After-School Programs Set To Expand
Mayor Bill de Blasio and New York City Department of Youth and Community Development (DYCD) Commissioner Bill Chong visited on Monday, Aug. 25, a Sports & Arts in Schools Foundation (SASF) training “boot camp” for more than 130 after-school professionals who will be administering SONYC (School’s Out New York City) after-school programs for middle school students beginning on Sept. 8.
The week-long training event is among the preparations being made by 108 community-based organizations in all five boroughs who will oversee the city’s SONYC programs. Enrollment applications for city-funded middle school and elementary school after-school programs are available at nyc.gov/afterschool.
The mayor recently addressed the gathering at the Boys and Girls Club of Metro Queens Clubhouse in Richmond Hill, and observed a panel of middle school students who spoke to the trainees about the value of SASF’s Champions Club After- School Program and the role afterschool is playing in their development.
“I’m extremely pleased to see this group of professionals getting ready for a major expansion of after-school programming. Middle school is a tough time for students and parents alike. We must do right by our families and ensure we’re continuously giving middle schoolers the tools they need to succeed. This includes deepening their learning and offering them safe places and quality programming during after-school hours. Whether it’s finding a passion in basketball, cooking, fashion design, or getting a little extra homework help, programs like SONYC will help provide our children with a supportive environment that enriches their educational experience,” said de Blasio.
“One of the keys to successful SONYC programs is giving a voice to young adolescents in the types of programming they want to see,” said DYCD Commissioner Bill Chong. “This weeklong ‘boot camp’ will enable staff to learn from their peers about strategies to engage young people and ensure they are exposed to high-quality, diverse opportunities that make learning fun.”
“SASF will open a record 33 SONYC middle school programs on September 8, and in the upcoming school year, we will be providing sports, arts, and academic help in more than 158 New York City schools in all five boroughs. We are working very hard with the City to help equalize educational opportunities for all children in the critical hours when school is out,” said Ross Sandler, Chairman of the Board of Sports & Arts in Schools Foundation (SASF).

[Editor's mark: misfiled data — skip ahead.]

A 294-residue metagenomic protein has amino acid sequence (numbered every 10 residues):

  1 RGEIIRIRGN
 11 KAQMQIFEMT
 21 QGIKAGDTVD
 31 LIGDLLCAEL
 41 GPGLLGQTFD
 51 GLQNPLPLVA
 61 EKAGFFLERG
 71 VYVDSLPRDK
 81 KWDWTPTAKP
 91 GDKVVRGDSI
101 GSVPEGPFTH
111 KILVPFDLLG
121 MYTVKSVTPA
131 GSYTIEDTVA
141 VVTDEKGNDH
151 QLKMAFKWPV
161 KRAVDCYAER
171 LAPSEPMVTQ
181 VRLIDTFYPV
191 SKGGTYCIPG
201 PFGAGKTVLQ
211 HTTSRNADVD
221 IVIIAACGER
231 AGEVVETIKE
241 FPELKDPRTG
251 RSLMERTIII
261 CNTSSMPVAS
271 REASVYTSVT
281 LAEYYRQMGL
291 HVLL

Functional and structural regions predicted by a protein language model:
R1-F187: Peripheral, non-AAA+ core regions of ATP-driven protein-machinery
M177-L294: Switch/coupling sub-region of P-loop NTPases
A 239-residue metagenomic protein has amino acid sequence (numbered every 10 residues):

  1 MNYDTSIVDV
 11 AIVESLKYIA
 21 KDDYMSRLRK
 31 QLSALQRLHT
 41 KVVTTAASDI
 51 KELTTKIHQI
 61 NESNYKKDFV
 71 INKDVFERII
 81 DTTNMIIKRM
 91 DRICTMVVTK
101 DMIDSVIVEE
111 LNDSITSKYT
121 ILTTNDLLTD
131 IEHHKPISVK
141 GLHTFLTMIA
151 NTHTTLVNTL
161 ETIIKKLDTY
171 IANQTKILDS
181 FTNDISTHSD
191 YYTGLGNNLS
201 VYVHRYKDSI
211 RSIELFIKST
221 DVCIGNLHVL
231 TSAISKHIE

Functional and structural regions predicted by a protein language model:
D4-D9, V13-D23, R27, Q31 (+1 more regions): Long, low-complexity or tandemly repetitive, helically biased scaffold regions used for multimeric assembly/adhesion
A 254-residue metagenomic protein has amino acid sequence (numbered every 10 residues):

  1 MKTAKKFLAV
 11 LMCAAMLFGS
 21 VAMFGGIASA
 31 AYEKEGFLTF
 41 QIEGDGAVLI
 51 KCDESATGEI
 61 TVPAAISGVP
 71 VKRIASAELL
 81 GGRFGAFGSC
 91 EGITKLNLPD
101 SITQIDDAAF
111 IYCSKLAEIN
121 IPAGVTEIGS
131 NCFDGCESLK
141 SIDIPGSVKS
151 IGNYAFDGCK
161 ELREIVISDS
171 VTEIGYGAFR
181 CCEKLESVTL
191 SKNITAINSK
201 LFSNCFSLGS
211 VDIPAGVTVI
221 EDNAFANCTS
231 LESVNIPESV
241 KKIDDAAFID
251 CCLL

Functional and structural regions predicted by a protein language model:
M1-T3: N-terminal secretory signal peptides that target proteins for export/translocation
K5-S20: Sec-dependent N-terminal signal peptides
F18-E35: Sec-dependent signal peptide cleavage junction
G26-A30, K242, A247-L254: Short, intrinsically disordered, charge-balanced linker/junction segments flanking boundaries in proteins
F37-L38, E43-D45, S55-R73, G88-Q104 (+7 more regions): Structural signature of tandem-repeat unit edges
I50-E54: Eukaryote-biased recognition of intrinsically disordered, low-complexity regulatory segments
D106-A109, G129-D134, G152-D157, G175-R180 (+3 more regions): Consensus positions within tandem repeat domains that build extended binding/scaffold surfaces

“I am delighted that we have so many highly capable people who will be administering SONYC’s afterschool program for middle school students throughout New York City. The week-long training that this group of professionals is receiving will go a long way toward ensuring that they are fully prepared to give our students the education they need to achieve success. As the Chair of the Youth Services Committee, I commend these fine professionals for their commitment and dedication to the children of this great city,” said City Council Member Mathieu Eugene.
As part of an unprecedented $145 million (FY15) investment to increase educational and recreational opportunities for city students ages 11-13, SONYC programs will be available in 562 schools (including 60 in District 75), a 143 percent increase over the previous 231. The total number of middle school seats will nearly double this year to 78,903 and to over 85,000 in FY16. Enhancements include programs being open five days per week for 36 weeks during the school year, and a higher price per participant to cover the additional hours and to enable providers to hire and retain qualified staff and provide high-quality programming.
Middle school can be an especially challenging time for students, parents and teachers, with young people undergoing extraordinary changes and facing obstacles to becoming successful adults. After-school programming helps develop new skills and interests; prepare students for high school, graduation, college and beyond; encourage young people to pursue their passions during the challenging years of early adolescence; keep youth out of trouble between the hours of 3 and 6 p.m.; and help reduce the achievement gap in diverse communities.
The SONYC offerings mirror the highly successful Summer Enrichment programs ending this week at more than 300 middle schools and Beacon and Cornerstone sites. The number of Summer Enrichment seats doubled this year to more than 34,000, and enrollment exceeded 100 percent citywide.